Rep. Raúl M. Grijalva (D-Ariz.)
Chair of the House Committee on Natural Resources representing Arizona’s Third Congressional District
When the Trump administration, at long last, released its policy priorities for Indian Country during Native American Heritage Month earlier this year, the White House proclaimed the president’s intent “to find solutions to longstanding challenges like missing and murdered Native Americans.” It was a reminder that while he paid lip service to the importance of addressing the Missing and Murdered Indigenous Women (MMIW) crisis, President Trump has an almost entirely failed record on the issue. The incoming Biden-Harris administration has a lot of work to do in this area.
Indigenous women in the United States face murder rates at 10 times the national average, yet these cases of violence often go uninvestigated and unprosecuted. While there is no single explanation for this, a combination of jurisdictional barriers, government official indifference, targeted sex trafficking, intergenerational trauma, underfunded tribal justice systems, and inadequate communication between tribal, state, and federal entities have contributed to the persistence of high rates of MMIW cases.
Historically, the federal government has done little to respond to these cycles of generational violence. Fortunately, greater media attention in recent years and the 2018 election of the first two Native American congresswomen – one of whom, Rep. Deb Haaland (D-N.M.), will be President-elect Biden’s nominee for secretary of the Interior – put genuine pressure on the Trump White House, not least because of increased public awareness of the issue.
The Trump administration’s MMIW work began with a 2019 executive order that established the Operation Lady Justice task force. After years of neglect, administration officials promised to consult with tribal governments on the “scope and nature” of the MMIW crisis, create federal procedures for solving MMIW cases, and develop regular progress reports. The administration still touts this order as demonstrating President Trump’s commitment to MMIW solutions. But Indian Country hasn’t forgotten that it took almost three years after his election for the president to sign the order, or that the task force’s membership has always been limited to federal appointees and excluded both tribal leaders and MMIW survivors.
Concerns about the project worsened during the coronavirus pandemic when technical difficulties sometimes prevented tribal leaders and activists from sharing their perspectives during the task force’s online listening sessions. The task force website currently provides little public information on its progress and doesn’t provide any of its mandatory public reports, leaving many to wonder precisely what Operation Lady Justice has accomplished.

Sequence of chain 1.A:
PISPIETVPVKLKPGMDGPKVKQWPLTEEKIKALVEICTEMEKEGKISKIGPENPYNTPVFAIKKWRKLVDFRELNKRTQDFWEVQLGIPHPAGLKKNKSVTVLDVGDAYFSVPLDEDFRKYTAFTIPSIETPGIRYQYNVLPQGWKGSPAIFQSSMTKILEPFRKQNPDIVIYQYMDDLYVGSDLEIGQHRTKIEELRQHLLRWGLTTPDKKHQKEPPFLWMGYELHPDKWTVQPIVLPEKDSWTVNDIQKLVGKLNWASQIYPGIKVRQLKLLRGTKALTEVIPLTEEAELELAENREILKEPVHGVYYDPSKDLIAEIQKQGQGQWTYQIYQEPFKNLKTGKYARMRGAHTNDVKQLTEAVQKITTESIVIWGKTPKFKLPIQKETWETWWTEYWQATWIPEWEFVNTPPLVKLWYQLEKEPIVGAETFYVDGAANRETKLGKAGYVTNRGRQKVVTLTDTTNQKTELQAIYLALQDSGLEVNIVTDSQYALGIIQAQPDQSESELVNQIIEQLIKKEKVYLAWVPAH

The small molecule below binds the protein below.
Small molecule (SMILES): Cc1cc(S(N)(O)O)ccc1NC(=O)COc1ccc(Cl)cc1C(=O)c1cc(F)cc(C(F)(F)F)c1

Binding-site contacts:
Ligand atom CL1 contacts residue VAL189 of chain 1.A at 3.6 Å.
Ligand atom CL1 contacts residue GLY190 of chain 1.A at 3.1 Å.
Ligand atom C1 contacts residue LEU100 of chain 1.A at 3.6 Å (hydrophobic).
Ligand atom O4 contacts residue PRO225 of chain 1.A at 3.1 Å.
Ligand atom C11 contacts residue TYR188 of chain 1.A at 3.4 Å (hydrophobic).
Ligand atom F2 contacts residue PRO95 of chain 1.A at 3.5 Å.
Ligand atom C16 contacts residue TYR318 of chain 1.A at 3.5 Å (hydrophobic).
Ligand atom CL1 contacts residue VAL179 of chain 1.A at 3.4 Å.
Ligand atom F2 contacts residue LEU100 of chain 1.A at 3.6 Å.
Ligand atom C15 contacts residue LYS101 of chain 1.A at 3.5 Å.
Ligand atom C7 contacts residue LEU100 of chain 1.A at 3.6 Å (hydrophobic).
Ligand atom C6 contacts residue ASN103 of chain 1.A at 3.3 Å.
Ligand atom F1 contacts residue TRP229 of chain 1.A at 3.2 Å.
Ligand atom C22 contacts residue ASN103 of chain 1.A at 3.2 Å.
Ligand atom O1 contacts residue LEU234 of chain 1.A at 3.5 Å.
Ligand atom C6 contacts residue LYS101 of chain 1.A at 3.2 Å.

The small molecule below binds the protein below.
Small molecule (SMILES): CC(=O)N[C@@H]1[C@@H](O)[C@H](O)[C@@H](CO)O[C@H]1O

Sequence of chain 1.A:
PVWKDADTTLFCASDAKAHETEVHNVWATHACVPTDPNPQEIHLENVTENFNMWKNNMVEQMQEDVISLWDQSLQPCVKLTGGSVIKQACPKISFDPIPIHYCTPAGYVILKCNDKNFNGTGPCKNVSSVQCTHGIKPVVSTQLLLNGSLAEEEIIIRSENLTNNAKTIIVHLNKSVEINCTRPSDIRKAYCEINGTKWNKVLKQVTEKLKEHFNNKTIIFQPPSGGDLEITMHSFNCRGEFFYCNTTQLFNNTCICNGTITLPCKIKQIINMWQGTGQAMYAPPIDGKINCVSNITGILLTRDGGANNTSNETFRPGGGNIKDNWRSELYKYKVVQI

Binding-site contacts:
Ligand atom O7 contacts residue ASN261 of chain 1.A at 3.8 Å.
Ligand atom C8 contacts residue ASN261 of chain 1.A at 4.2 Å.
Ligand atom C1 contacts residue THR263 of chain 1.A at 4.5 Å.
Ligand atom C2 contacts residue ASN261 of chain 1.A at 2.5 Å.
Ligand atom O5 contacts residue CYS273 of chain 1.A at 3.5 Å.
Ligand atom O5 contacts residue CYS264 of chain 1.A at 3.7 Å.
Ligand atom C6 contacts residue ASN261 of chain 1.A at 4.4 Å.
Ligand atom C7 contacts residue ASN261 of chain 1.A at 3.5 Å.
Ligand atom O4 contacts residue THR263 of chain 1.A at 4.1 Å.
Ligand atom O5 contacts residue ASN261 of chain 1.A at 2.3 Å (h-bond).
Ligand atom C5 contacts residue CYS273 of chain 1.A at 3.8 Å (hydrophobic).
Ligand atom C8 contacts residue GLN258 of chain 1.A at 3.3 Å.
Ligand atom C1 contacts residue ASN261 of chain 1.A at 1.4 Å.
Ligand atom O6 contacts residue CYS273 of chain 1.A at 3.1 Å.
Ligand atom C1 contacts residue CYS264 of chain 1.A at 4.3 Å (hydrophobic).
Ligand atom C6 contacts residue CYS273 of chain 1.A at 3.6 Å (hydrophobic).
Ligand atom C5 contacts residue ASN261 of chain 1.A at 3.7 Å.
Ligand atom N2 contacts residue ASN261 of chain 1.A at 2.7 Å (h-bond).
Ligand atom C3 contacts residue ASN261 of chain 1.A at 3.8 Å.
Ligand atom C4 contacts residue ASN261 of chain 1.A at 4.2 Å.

As MMIW advocates know well, this epidemic of violence is not a new issue, nor will real progress come from a few limited listening sessions. Indian Country needs the passage of new laws informed by community input and the creation of permanent federal missing persons and justice programs. Unfortunately, when the president has opportunities for more substantive measures, he makes the wrong decision.
To take just one example, he refused to reauthorize the Violence Against Women Act, which contained new funding and programmatic provisions to address MMIW. The Trump administration’s failure to acknowledge how limited tribal jurisdictions and scarce federal resources have contributed to the staggering epidemic of violence against Indigenous women is a much more serious – and damning – assessment of the president’s record than any list of last-minute “priorities.”
The incoming Biden-Harris administration has a chance to do better. It should avoid superficial shows of support and instead follow the policy recommendations that tribal communities have been offering for years. Many of these recommendations were voiced at our March 2019 Subcommittee for Indigenous Peoples of the United States oversight hearing on the issue, which featured exactly the kinds of testimony the administration has had access to – and ignored – for four years now.
A panel of Indigenous women told the Subcommittee about the need for comprehensive federal MMIW data collection, permanent MMIW federal funding streams, expanded tribal law enforcement jurisdictions, and greater collaboration between tribal and federal entities. Echoing the sentiments of the other witnesses, Prof. Sarah Deer stated, “When crafting solutions, we have to be ready to accept that there will be no ‘quick fix’ to this problem. This crisis has been several hundred years in the making and will require sustained, multi-year, multi-faceted efforts to understand and address the problem.”
Where the Trump administration offered unimaginative MMIW responses that maintained the status quo, the Biden-Harris administration has a chance to listen to Prof. Deer and her colleagues – and they should take it. The real work of protecting the lives of Indigenous women will begin when we implement concrete substantive policies at the federal level. When that happens, Indian Country can breathe a sigh of relief that the new administration has moved past the need for listening sessions.
Rep. Raúl M. Grijalva (D-Ariz.) is Chair of the House Committee on Natural Resources. He represents Arizona’s Third Congressional District and has championed stronger tribal sovereignty since joining Congress in 2003.